As I mentioned earlier, I have been pondering a Dewey Alternative system since attending AASL. The more I thought about it, the more sense it seemed to make, but where to start? I didn't want to abandon Dewey wholesale, but Metis didn't satisfy me, and so I kept pondering.
And then, one of my fabulous fellow Massachusetts librarians, Halley at Dartmouth High, gave a presentation to MSLA, the state library association, about her new, hybrid Dewey system. Halley had worked to develop real-language descriptors that fit her library, but kept the numerical organization of Dewey intact.
That's when I knew I had my solution. Halley has been extremely gracious in answering questions and sharing her classification guide with me, and today, I began taking the first baby steps into the brave new world of Dewey hybridization. I'm starting small, and in pieces (trying to minimize disruption to active areas of the collection and confusing my volunteers even more), and it's definitely time consuming, but the more I think about how this is going to translate into reality, the more excited I get.
My first section is HIST - WORLD WAR II - HOLOCAUST. I elected to not do a WAR modifier in front of WWII because I want to keep it to three descriptors, and we have a large Colonial America project that happens, so I wanted those labels to read HIST - COLONIAL AMERICA - SUBCAT. And it's great, because just this morning I wound up pulling together books not just from the 940s, but also from the 800s. Eventually, I'll also pull in fiction and even picture books, as well as biographies, that relate. And then they'll all be in one place, to allow for easy topic correlation. It's a take on Metis' "Imagination" and "Ideas" interfiling, but with my own twist.
If you're curious to see my thought process, you can follow along on my Trello board. I think this is going to be really, really great.
My student learning goal for the year is to build an awareness of how different books are categorized in the library with my 3rd and 4th grade students. So, by the end of the year, I hope that 80% of them realize that non-fiction is categorized by number, that Dewey is the organizing principle behind those numbers, and that fiction and biography have other call numbers and are arranged differently.
On a more personal note, since beginning work at my new school, I've started to look at the library through the lens of accessibility, and the sad truth is, many parts of it are not accessible. There are whole shelves in non-fiction that are too high for me (a 5'0 tall adult) to comfortably see - how can I expect kids to browse there? There's also the question of finding space for new books, because some sections (plants, I'm looking at you) are bulging at the seams. The non-fiction collection is also split into three different parts of the library, and the back portion (700-900) are dark and unappealing. So, I'm on a mission to make the library more user-friendly however I can. Part of that is weeding (we've gotten almost 2000 books off the shelves already, and I've got more to go), part of that will be reorganizing the space, and part of that is categorizing materials.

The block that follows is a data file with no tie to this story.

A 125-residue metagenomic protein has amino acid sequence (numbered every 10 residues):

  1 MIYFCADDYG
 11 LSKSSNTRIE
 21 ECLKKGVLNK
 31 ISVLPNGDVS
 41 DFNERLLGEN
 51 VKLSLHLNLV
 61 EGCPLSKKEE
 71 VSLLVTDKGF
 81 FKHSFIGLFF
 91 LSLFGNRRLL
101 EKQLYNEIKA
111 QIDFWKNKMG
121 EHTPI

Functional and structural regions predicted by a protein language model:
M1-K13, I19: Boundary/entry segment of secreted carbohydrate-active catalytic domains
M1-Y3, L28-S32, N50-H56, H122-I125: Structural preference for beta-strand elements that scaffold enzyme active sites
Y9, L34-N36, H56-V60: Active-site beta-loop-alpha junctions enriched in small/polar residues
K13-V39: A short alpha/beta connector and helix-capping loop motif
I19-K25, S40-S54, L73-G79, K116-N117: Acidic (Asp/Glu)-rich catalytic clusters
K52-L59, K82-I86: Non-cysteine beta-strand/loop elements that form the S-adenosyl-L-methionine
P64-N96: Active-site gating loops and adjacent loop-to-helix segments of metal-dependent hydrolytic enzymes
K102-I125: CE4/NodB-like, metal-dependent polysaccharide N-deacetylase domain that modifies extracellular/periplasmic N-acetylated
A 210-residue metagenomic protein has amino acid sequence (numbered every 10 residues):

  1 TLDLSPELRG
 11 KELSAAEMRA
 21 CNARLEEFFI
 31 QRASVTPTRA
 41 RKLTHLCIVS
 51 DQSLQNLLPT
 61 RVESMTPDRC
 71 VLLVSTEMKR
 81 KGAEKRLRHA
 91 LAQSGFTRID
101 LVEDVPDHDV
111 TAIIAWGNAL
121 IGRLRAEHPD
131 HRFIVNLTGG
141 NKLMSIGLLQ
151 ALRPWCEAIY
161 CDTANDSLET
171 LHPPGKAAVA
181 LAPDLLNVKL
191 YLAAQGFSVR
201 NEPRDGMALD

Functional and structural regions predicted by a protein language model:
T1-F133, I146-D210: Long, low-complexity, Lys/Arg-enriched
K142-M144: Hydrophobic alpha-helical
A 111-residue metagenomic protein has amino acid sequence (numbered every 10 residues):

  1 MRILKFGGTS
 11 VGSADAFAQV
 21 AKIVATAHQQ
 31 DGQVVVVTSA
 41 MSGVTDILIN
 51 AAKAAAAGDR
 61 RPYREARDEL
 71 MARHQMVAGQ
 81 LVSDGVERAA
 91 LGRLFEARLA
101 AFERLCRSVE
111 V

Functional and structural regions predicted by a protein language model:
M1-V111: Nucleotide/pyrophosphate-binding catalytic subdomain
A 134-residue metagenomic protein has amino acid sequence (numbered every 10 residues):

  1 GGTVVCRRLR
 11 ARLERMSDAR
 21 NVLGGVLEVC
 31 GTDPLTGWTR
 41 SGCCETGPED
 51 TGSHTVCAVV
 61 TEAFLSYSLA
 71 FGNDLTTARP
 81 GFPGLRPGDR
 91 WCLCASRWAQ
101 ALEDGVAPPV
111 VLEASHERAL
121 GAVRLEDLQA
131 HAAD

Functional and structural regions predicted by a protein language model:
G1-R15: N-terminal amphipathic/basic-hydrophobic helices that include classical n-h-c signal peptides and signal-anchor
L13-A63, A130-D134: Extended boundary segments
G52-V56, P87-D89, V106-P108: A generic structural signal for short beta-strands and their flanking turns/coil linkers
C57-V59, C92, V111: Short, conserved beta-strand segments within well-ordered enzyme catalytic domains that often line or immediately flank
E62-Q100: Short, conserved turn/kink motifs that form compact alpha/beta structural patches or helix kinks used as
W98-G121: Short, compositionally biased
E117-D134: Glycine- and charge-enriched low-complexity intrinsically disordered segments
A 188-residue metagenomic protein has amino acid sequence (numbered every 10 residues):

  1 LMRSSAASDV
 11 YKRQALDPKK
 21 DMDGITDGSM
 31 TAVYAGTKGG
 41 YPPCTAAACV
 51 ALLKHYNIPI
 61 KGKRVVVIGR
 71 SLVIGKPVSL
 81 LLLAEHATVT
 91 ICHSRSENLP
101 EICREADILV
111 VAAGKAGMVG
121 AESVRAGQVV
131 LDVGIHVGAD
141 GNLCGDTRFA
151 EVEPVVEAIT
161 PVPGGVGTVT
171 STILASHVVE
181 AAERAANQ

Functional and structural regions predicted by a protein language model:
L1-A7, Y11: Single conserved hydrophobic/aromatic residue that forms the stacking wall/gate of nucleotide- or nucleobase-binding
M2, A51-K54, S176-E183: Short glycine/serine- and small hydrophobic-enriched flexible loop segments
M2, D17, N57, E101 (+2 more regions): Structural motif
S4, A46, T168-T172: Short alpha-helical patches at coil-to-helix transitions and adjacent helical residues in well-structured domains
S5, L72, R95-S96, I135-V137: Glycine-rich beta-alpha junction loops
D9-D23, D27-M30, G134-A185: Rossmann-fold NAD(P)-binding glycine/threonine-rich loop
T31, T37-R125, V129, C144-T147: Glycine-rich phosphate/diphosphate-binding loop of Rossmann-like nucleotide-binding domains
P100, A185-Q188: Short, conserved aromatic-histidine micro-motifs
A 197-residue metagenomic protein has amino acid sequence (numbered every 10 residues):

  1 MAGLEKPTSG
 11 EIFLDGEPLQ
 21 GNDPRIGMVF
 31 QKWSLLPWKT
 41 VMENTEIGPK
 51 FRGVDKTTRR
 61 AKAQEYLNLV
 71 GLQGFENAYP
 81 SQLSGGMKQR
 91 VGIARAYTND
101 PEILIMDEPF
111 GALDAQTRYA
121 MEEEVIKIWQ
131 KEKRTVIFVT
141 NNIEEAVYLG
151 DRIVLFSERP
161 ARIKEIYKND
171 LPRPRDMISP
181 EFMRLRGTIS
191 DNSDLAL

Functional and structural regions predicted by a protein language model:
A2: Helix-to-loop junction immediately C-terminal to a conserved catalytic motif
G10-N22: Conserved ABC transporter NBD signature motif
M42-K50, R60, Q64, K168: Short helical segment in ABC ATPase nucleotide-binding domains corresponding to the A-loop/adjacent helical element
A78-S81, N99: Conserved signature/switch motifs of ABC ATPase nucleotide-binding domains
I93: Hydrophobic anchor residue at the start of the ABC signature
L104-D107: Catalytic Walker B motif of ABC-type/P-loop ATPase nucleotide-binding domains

Plans are already underfoot to classify the fiction section by genre - alphabetization will still be present, but now the primary method of finding books will be genre, then author's last name. Yet, one of the things I discovered last weekend at AASL is that there is a raging debate going on over Dewey and its continued relevance (or irrelevance) to meeting the needs of school libraries and students.
I don't believe that Dewey is wholly irrelevant, and I'm not willing to (at the moment) adopt a self-created or minimally used alternative classification before seeing where everything pans out, but I did get to thinking about how the principles behind Dewey alternatives like Metis are worthwhile in terms of making information more easily accessible. Then I started thinking about how frustrating it is when kids ask for picture books on particular topics: princesses, ghosts, etc. So, I think I have a plan brewing in my mind. I am going to write a proposal to develop a subject classification system for our picture book collection (roughly 3000 books - no small task) with a focus on broad categories and some major subtopics and then redo them. Hopefully this will make books easier to find in the long-run, especially for my youngest, pre-literate students.
My name is Ms. Bery. I am a PK-8 library media specialist in the Boston area. In addition to being a certified school librarian, I am also certified in instructional technology, and have a strong interest in exploring and integrating technology in new and exciting ways in the classroom.
I am also a 2016 PBS LearningMedia Local Digital Innovator, and a 2015 recipient of the Massachusetts School Library Association's President's Award.
Check out the Sandbox for apps and websites I've found useful in supporting student learning and creativity. I also review children's, middle grade, and young adult books on Instagram.
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